Letter vs. Narcan lacks compassion
I read Sandra Nash’s letter from Feb. 9 regarding Narcan three times because I was stunned at her lack of human decency and compassion.
Regardless of where you stand on the governor’s proposal to provide Narcan to addicts, we ought to have compassion rather than heap condemnation upon the addicts and their families with words such as “worthless” and “won’t be missed” that she used.
Recovery and full, productive lives are possible for addicts but it’s never easy. Most addicts want to quit, but they need to be alive to get that chance. They don’t love their “joy juice” more than life itself but are simply self-medicating to try to deal with extreme emotional/physical pain.
I have watched a dear friend struggle with her son’s addiction for more than 4¢ years, and he was not “worthless” by any stretch, but hardworking with a steady job. He was kind, respectful, humorous and loved by all, and I would have been proud to have called him my son.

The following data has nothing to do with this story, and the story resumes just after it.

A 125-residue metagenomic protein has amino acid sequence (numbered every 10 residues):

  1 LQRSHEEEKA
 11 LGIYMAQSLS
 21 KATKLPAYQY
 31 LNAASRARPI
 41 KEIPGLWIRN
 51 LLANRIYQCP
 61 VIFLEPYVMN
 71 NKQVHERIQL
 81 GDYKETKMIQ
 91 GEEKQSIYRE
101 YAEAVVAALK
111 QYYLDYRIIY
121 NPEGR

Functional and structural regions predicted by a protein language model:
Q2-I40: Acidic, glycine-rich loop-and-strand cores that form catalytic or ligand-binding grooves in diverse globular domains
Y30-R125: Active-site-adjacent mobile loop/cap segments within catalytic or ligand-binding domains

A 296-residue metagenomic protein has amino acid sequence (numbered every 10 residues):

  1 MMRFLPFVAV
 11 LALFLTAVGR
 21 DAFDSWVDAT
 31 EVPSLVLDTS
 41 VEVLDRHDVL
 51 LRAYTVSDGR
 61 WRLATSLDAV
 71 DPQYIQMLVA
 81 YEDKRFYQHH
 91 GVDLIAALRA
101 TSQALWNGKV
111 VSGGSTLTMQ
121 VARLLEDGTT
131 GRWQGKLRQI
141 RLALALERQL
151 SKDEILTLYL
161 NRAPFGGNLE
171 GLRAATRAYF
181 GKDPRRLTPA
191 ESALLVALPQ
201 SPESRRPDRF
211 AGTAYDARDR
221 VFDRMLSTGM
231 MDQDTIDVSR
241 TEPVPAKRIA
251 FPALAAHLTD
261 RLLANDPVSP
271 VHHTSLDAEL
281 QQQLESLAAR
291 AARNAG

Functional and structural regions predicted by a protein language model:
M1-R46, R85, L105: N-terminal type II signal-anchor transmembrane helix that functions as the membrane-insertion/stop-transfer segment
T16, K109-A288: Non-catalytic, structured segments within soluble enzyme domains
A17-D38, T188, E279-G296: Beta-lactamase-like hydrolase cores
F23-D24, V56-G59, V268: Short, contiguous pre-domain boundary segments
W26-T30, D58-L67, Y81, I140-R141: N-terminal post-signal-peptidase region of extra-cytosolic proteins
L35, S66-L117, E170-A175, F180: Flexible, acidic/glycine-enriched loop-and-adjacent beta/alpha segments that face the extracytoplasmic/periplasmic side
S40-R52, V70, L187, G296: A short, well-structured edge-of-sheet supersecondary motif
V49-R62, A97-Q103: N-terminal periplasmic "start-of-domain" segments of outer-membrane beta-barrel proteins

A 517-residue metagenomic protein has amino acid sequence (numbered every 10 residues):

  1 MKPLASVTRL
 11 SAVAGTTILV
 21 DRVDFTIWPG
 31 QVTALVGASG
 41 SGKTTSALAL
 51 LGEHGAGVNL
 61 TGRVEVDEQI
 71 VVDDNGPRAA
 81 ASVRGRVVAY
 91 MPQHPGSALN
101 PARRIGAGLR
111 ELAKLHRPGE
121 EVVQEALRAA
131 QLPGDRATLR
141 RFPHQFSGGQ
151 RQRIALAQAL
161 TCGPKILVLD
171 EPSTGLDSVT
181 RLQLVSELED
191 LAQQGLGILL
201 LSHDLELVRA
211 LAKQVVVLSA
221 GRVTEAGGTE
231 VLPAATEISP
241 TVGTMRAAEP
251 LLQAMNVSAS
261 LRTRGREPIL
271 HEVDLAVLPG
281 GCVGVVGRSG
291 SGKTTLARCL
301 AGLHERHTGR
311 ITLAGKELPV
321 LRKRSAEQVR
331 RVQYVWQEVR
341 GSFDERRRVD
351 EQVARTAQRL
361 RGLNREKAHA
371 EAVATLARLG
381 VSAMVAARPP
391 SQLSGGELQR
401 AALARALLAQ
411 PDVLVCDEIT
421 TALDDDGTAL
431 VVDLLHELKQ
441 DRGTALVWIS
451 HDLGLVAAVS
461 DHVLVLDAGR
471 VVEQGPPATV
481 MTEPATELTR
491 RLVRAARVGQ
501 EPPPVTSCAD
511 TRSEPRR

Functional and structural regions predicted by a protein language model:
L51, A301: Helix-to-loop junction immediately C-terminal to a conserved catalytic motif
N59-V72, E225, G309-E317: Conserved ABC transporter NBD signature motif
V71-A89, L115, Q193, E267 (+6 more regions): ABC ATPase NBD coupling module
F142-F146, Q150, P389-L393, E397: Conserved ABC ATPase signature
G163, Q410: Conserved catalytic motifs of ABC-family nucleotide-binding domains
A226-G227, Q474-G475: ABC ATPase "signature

He is missed terribly by all who knew him and the family is not “better off without him.”
Narcan does enable. It would have enabled him another chance to get his life together and enabled his mother and family another chance to tell him face to face how much they loved him, rather than at his grave. I’m all in favor of enabling.
Tonight when I pray, I will ask God to give Sandra Nash a spirit of compassion and empathy toward her fellow man and their suffering. I hope she considers how cruel her words are and the pain they have caused so many who have lost loved ones to this scourge.
I pray that she will never lose one of her own dear ones and thank God that my dear friend will never read her hateful words.
Donald Luke Bowser